That's what I thought too... unless coyote is thinking of a portal as just a wraparound for a forum, where you add all the links/features yourself, while a CMS is package that may/may not include forums, but has a lot of pre-built modules?

What I'd like to see is a full CMS incorporating a lot of features, including YaBB SE. Blocks, pages with php code, downloads, articles, faqs, web links, calendar, user-selectable themes, menu management (combined into one), and one that still works with most add-on mods for YaBB SE. :)

Have fun, Mad Moya
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Re:What makes a good portal
« Reply #5 on: January 20, 2003, 06:41:25 PM »
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This is a portal.
http://www.ibforums.nl/

This is a CMS.
http://typo3.com/
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Coyote
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Re:What makes a good portal
« Reply #6 on: January 20, 2003, 06:43:36 PM »
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Yep

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Re:What makes a good portal
« Reply #7 on: January 20, 2003, 07:16:11 PM »
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That is correct, a CMS is so much much more in depth. These things, even the nukes are just portals.

I currently work with a "real" CMS at work. They are extremely powerful but not always the most user friendly :)
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mephisto_kur
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Re:What makes a good portal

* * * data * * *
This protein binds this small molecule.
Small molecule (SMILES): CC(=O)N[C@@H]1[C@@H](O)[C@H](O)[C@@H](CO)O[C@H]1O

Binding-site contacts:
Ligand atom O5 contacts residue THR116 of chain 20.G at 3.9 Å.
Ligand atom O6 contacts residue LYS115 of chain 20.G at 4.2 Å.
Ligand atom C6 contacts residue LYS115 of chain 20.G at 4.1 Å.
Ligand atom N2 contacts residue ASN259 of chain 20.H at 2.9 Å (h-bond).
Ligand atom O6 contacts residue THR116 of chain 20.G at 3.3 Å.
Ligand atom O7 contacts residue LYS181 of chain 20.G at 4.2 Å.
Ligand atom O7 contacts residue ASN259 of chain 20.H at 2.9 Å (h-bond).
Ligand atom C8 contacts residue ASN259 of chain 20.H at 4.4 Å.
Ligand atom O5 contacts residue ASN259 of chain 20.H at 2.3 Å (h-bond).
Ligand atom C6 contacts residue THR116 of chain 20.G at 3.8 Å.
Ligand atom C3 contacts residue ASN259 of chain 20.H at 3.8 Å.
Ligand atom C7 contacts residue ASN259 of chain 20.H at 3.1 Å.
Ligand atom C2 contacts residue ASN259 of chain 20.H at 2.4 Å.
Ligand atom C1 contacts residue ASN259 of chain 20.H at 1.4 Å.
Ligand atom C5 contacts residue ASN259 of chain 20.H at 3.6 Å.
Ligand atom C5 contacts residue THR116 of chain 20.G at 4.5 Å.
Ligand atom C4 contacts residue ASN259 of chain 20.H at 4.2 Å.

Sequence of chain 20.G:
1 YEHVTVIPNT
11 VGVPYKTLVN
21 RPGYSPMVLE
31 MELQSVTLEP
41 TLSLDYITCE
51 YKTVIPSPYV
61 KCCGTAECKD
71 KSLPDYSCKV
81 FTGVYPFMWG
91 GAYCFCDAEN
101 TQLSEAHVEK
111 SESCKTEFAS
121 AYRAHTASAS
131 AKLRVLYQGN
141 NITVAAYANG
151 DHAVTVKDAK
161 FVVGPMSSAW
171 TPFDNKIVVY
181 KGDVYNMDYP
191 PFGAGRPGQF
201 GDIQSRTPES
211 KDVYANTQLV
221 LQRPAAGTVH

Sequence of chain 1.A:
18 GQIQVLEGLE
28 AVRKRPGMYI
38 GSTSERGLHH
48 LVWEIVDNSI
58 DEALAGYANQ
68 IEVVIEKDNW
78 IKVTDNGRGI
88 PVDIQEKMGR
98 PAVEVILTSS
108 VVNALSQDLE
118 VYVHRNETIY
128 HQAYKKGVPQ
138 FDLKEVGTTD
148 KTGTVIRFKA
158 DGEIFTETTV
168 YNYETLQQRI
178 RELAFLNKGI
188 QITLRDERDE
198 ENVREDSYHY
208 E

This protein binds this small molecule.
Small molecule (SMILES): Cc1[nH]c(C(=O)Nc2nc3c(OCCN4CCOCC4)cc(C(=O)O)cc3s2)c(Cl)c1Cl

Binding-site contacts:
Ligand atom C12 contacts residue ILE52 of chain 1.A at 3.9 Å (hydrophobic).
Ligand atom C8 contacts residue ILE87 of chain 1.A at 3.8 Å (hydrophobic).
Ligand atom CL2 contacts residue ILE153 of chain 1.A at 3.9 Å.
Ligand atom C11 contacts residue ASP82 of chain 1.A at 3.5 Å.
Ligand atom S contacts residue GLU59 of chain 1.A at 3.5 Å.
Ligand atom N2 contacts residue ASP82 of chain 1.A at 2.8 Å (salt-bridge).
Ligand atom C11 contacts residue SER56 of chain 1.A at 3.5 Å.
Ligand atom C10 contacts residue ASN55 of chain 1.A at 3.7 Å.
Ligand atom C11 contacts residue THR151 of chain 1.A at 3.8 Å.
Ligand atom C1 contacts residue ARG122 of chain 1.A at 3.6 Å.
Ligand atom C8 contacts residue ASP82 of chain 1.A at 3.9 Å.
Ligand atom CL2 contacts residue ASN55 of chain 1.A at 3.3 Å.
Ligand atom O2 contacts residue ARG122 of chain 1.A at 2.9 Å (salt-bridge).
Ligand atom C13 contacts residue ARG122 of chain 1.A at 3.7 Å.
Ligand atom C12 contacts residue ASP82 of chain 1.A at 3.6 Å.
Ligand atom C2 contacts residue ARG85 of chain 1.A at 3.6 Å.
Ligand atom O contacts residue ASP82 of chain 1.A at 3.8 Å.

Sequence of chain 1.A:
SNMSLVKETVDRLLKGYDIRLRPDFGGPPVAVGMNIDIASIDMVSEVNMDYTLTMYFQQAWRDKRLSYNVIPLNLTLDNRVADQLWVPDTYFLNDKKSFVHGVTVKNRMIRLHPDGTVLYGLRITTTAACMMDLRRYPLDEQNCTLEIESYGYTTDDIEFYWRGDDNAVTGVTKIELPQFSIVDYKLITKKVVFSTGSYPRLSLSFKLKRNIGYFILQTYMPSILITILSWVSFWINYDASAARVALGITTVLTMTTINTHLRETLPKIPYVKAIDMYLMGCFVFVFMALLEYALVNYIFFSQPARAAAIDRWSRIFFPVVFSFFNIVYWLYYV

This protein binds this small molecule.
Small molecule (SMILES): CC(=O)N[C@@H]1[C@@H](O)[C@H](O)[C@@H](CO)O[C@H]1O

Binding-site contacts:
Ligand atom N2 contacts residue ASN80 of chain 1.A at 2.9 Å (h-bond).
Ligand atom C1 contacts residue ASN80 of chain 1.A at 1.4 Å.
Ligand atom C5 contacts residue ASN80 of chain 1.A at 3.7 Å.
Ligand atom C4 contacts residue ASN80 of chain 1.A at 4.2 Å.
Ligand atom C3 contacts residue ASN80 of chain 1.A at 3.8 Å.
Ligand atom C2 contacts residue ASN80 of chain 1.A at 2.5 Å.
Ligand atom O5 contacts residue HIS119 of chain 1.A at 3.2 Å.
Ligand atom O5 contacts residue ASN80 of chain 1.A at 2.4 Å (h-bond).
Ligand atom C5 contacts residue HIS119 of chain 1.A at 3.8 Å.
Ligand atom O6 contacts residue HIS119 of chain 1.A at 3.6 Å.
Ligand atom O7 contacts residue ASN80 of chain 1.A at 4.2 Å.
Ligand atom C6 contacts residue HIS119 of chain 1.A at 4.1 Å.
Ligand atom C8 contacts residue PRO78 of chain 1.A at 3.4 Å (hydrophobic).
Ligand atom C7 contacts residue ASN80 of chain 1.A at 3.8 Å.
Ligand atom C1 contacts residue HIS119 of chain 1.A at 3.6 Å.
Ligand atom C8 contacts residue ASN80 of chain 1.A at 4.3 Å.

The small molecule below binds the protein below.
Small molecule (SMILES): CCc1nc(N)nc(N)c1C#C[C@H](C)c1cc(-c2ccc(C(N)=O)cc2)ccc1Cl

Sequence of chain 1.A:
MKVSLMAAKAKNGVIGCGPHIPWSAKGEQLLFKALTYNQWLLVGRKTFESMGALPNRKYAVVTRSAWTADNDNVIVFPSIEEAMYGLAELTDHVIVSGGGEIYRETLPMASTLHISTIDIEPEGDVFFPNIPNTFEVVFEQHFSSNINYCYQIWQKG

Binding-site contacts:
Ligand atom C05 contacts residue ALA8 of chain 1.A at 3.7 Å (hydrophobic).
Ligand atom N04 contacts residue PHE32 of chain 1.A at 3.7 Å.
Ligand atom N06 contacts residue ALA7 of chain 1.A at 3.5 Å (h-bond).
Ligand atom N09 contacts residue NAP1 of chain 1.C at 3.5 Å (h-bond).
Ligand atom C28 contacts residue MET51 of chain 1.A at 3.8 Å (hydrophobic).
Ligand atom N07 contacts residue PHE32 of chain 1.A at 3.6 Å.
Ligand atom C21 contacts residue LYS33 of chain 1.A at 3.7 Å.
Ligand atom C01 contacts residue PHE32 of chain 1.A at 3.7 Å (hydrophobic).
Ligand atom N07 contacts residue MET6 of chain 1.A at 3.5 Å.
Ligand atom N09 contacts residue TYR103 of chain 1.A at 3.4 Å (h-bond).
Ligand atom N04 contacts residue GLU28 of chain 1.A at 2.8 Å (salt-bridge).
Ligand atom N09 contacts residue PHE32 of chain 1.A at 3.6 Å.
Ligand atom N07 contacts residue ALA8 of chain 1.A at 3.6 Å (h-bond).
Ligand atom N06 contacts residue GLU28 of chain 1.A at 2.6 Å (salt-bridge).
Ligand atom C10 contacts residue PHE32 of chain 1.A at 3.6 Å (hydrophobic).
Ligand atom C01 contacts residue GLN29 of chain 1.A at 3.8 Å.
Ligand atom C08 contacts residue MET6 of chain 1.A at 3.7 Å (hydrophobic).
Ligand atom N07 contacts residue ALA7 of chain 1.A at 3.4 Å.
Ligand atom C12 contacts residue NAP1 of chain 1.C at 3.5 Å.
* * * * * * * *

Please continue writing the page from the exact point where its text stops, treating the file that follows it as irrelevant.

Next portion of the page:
« Reply #8 on: January 21, 2003, 02:05:50 AM »
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Good portal?
As close to full integration with the backend (in this case, YaBBSE) as possible.

Personally, I think that rolling YaPP into the main YaBBSE code would be the best of the above options.  The best YaBBSE portal supported by the best YaBBSE Developers (the YaBBSE team itself) is ideal.  Especially since YaPP is splitting off from YaBBSE entirely, leaving many of us with abandoned code....
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mephisto_kur
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Re:What makes a good portal
« Reply #9 on: January 21, 2003, 02:07:07 AM »
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Chris, how about blanket permission to migrate your YaBBSE mods to YaPP?  I would rather have your blessing than continue to modify your code without it.
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Chris Cromer
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Re:What makes a good portal
« Reply #10 on: January 21, 2003, 02:46:01 AM »